16 personalities is a popular term that refers to the Myers–Briggs Type Indicator (MBTI), a personality typology model that attempts to categorize different psychological preferences into 4 main categories that can then be combined into 16 personality types.
The MBTI was created by Isabel Myers with the help of her mother, Katharine Cook Briggs. Both were already working on an instrument that would help them better understand human nature when they came across Jung’s ideas in 1923. Finding them aligned with their own work, the two drew upon the original theory by Jung to create a questionnaire that could be used to categorize 16 types of personalities.
Carl Jung first became interested in the typology of personality while trying to understand the fundamental differences between Sigmund Freud’s and Alfred Adler’s theories on the subject of depth psychology. While the first emphasized the importance of the unconscious processes to understand an individual, Adler’s focus was on understanding the person as a whole instead of focusing on a fragment of their psyche.
While trying to find a middle ground between the two theories and formulating his own in the process, Jung concluded that there were different types of personalities that influence the mindset and behavior of each individual.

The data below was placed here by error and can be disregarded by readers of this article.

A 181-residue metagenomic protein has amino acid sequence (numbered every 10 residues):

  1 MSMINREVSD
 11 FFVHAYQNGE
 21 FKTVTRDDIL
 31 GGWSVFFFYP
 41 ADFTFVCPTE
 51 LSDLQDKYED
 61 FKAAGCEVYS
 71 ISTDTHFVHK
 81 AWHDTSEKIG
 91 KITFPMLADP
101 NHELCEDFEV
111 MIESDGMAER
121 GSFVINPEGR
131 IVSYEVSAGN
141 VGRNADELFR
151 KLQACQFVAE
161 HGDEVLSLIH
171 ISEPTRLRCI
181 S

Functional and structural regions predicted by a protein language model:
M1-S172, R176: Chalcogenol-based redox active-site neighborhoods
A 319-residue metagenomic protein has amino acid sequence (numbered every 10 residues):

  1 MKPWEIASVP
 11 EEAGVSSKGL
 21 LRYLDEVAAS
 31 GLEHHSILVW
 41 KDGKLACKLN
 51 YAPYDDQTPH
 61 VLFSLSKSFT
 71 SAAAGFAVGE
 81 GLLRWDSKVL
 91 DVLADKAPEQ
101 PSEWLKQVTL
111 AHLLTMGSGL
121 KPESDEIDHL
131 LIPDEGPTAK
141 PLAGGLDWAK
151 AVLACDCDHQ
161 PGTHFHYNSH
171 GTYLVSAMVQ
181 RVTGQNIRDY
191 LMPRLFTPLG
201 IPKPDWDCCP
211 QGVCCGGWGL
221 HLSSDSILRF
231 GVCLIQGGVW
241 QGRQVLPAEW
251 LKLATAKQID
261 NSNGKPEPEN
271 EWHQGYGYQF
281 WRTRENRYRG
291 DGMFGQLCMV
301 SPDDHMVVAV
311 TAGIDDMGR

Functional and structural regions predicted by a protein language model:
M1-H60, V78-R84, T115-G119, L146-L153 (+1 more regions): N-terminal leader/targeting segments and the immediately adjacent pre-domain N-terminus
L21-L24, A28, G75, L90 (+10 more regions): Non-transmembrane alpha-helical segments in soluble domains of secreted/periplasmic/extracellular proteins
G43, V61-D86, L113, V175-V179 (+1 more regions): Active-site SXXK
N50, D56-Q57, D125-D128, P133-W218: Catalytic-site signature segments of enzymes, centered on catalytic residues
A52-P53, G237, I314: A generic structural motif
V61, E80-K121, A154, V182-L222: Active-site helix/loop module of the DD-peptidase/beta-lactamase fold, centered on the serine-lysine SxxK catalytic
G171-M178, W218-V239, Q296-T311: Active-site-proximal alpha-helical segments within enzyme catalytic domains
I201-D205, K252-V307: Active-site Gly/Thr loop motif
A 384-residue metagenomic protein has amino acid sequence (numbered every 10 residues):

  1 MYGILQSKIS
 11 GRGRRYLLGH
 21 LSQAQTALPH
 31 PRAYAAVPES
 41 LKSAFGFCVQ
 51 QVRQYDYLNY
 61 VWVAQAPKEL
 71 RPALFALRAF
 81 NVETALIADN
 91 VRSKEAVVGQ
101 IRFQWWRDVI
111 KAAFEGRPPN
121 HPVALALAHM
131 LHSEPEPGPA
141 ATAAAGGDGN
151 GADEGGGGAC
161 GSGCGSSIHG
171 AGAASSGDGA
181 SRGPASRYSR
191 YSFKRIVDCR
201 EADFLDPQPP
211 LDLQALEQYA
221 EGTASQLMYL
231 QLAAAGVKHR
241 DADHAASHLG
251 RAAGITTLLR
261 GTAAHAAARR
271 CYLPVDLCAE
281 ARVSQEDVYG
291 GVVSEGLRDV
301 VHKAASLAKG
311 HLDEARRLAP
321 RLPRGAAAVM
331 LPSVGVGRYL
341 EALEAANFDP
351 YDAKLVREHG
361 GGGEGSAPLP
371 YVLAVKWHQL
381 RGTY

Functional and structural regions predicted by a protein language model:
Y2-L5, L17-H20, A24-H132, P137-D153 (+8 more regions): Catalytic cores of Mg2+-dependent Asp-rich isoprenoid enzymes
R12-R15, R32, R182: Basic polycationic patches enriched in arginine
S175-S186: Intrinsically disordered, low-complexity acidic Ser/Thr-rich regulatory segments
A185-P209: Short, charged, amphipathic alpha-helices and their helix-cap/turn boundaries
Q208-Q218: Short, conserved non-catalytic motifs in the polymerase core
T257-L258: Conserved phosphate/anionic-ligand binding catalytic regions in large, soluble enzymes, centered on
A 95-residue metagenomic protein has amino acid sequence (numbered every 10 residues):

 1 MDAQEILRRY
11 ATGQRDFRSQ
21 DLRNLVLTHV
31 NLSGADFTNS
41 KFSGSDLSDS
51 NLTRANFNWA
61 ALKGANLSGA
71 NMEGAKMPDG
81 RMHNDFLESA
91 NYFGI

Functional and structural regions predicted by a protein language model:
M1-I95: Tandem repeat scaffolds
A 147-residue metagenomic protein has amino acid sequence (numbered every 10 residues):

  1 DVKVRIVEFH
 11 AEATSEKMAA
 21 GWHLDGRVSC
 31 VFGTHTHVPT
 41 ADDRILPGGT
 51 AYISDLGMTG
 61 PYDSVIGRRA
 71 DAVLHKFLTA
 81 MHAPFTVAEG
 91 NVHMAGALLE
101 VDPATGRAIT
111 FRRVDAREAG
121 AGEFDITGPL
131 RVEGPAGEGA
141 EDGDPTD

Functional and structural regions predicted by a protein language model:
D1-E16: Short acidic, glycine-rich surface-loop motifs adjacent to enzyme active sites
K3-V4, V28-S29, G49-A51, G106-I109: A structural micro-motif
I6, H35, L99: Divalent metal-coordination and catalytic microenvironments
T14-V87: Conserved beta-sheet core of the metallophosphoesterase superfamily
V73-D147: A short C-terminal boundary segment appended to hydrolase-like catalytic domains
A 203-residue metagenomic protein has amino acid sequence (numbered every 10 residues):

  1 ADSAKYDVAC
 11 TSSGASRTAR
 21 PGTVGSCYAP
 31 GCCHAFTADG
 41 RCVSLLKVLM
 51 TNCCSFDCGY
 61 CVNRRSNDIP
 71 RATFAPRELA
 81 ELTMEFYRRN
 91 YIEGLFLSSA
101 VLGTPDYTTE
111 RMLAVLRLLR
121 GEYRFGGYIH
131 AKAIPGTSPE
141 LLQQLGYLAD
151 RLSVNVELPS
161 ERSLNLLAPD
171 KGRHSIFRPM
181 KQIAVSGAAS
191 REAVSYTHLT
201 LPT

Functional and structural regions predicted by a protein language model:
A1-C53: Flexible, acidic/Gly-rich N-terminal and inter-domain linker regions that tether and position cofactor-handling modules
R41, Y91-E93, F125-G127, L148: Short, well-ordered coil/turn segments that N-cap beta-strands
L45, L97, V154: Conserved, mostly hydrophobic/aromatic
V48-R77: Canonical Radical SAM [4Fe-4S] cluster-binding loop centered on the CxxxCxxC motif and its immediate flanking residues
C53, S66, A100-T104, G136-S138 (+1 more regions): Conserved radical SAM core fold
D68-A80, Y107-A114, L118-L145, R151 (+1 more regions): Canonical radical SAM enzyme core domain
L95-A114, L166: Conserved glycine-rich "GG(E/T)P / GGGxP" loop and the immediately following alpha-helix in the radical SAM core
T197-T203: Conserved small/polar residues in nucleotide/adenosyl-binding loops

In 1921, the Swiss psychiatrist published the book “Psychologische Typen”, translated in 1923 into English with the title “Psychological Types”1. In it, he lays down his findings, defending the existence of 6 types of personalities: extroverted, introverted, thinking, feeling, sensation and intuition.
The types were described in dichotomous terms: extrovert vs introvert, thinking vs feeling, and sensation vs intuition. The first two form what Jung called attitude-types and are dependent on the interests of the individual, while the remaining four fall under the category function-types. Furthermore, the author considered that the function-types could also be grouped into two categories: the rational or judging functions (thinking and feeling) and the perceiving or irrational functions (sensation and intuition).